Keraaminen Pää

Fonal Records 2010

Liner notes by Antti Nylén

The Spirit of the Magic Record

Hail Merja, full of grace. Humbly we express our gratitude for Keraaminen pää. We had been waiting for it so patiently that we almost felt we already missed it. Waiting was transforming into longing. And we know that you were one of ‘us’, too.

Together we greet Islaja. Your new sounds become you. You are as you always were. And yet you are new.

Merja, Islaja. Same person, different species.

Keraaminen pää is the fourth report from the journey of this strange couple, an album of nine songs and thousands of details, created somewhere between Helsinki, Berlin, and Ancient Greece, full of misty, idiosyncratic beauty, the comedy of depression, trees with cloaks of snow, black landscapes and waiting, deserted shores, empty spaces, ennui and desire, a craving for flesh, slow movements.

The three previous Islaja records are very different from one another as well. Where Meritieis drawn with angular pencil lines, Ulual yyy is painted with broken poster colours.

So, it’s no surprise that our ears are not yet quite fitted to the ‘Ceramic Head’. It’s rather too early to utter any confident, serious words about it.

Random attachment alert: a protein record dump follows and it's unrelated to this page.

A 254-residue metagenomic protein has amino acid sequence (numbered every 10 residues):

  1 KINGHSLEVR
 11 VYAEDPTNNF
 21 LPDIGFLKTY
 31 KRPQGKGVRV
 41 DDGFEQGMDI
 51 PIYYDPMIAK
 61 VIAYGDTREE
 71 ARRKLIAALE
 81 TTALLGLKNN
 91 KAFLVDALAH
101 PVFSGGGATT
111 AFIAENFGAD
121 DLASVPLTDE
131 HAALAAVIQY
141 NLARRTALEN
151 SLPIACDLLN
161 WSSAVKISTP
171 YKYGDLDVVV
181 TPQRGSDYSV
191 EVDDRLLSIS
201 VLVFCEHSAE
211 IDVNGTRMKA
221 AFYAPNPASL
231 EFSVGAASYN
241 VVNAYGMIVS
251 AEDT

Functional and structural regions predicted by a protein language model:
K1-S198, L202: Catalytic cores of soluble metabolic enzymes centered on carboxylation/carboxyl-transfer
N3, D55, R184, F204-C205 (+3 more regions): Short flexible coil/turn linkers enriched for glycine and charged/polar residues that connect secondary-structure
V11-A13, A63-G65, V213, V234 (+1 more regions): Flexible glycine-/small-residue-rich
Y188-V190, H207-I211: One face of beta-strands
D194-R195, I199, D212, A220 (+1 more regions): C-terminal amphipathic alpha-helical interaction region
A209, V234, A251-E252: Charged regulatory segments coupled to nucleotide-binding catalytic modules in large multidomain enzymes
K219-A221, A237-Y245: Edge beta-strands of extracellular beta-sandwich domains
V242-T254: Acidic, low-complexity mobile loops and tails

That being said, at least two things are discernible right away. Firstly, the sounds from the recent aggressive, electronic Islaja concerts have not made it through on to this record. The musical expression here is gentle, spacious, and temperate, at times also caricatured and flippant. There is a lot of silence left to be heard.

Secondly, the birds are gone. As we remember, those flying, singing, ornate creatures abounded in the lyrical and musical biosphere of all the previous Islaja albums. Birds even rounded off Ulual yyy with their singing. The wintry or, rather, seasonless mood of Keraaminen pää is probably due in part to the birds’ eerie absence. Or are they just hiding?

Islaja-Merja, like so many responsible artists, apparently behaves unpredictably, but in fact she is inwardly predestined, and therefore infallible. The sovereignty of an artist is nothing but harsh self-discipline. An artist who is sovereign does not, cannot betray her own stance on things because of the world’s yelling, scolding, threatening, flattering, or courting. She invariably does the right thing, that which is aesthetically right. The birds must be absent. For artistic reasons.